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The American artist Frank Stella, 81, best known for his Minimalist and abstract styles, will tell you that, without travel, he wouldn’t have been able to sustain his career as long as he has. “Seeing great art in different destinations gives me the motivation to keep going and holds me to a high standard professionally,” he said.

Now, Mr. Stella’s 60-year trajectory as an artist, which developed as he traveled the world, is on display in an exhibition, Frank Stella: Experiment and Change, at the NSU Art Museum Fort Lauderdale, in Florida; the show will run from Nov. 12 to July 8, 2018, and includes approximately 300 of his paintings, sculptures and drawings spanning from the late 1950s to the present.

Mr. Stella lives in New York City and spends between 30 and 40 percent of his time on the road for work, traveling to his exhibitions and giving talks on his art.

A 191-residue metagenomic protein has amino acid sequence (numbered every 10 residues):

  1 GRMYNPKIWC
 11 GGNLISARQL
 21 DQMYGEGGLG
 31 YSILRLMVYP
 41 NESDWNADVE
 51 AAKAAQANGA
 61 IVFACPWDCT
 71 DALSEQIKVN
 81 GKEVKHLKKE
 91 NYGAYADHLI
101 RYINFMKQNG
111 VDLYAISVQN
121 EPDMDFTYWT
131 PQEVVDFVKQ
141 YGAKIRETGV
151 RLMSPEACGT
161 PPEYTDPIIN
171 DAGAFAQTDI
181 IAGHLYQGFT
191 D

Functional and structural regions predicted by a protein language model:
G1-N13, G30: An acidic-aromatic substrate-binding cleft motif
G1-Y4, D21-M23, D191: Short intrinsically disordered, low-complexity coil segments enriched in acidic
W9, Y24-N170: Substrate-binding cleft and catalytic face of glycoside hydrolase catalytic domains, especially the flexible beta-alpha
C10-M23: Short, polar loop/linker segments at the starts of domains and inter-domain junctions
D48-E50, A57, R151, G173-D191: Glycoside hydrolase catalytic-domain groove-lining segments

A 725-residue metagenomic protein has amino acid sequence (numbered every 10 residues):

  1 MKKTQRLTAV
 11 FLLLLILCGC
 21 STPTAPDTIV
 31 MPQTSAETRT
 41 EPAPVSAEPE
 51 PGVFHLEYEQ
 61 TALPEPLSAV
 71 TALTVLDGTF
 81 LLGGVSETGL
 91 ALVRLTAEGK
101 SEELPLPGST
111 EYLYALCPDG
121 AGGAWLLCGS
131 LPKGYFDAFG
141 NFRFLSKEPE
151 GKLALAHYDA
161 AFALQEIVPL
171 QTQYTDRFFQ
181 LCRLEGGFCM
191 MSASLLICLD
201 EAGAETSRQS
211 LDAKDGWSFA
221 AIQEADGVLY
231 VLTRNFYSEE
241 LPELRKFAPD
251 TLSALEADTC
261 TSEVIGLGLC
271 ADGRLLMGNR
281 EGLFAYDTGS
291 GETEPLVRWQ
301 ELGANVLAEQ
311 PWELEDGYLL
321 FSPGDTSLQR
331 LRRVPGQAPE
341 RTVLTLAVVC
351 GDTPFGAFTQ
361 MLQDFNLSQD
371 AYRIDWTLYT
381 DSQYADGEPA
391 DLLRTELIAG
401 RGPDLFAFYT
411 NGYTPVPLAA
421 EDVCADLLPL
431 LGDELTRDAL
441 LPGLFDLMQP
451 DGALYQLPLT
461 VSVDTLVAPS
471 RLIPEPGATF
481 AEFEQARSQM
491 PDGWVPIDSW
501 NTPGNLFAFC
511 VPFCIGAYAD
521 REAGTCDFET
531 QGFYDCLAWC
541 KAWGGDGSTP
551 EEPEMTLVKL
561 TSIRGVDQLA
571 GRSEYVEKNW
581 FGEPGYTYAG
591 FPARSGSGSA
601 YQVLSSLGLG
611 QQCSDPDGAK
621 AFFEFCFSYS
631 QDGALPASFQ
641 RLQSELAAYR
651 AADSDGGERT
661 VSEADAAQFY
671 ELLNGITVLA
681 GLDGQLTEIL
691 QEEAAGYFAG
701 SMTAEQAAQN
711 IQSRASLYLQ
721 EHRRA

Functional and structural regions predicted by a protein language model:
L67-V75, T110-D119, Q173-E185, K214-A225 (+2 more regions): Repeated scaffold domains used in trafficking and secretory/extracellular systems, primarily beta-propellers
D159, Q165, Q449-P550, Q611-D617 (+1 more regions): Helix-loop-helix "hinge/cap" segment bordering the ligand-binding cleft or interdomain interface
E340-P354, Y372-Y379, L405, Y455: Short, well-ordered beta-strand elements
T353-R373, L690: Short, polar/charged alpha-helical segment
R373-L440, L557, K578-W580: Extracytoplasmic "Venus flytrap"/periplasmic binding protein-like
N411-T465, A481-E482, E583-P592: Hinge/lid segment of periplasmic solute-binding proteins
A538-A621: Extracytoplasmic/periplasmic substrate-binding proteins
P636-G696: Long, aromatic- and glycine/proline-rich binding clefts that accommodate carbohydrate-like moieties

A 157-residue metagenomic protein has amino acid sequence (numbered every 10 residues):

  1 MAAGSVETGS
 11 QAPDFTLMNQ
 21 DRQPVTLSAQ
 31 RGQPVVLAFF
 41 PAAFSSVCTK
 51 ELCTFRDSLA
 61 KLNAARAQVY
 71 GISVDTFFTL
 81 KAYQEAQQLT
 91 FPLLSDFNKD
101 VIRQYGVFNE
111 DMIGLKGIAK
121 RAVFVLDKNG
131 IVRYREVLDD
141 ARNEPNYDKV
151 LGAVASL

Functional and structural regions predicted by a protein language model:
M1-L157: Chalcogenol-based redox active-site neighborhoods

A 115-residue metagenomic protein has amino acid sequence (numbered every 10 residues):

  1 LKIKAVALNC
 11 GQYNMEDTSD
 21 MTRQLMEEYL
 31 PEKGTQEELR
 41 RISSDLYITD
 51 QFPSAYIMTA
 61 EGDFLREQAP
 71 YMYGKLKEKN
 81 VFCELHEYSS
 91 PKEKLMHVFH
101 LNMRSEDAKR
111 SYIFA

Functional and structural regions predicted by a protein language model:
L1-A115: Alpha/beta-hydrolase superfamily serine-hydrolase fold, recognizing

Below are edited excerpts from a recent conversation with him.

How did an exhibition of your works end up in Fort Lauderdale? What is the city’s art scene like?

When I think about art in Fort Lauderdale, I also include Miami because they are so near each other, and together, they are a lot more visible now in the arts world than they were several years ago. The excitement around Art Basel, the show in Miami Beach, is an example of this visibility, but some of the museums are also high-caliber. The NSU Museum, for one, is in an interesting modernist building designed by the American architect Edward Larrabee Barnes. I had visited the museum before and admired many of the works inside. I had also worked with the exhibit’s curator, Bonnie Clearwater, in the early 2000s on an exhibition of my art at the Museum of Contemporary Art, North Miami, and when she approached me about this show, it was a no-brainer for me to say yes because of my relationship with her and my fondness for the museum.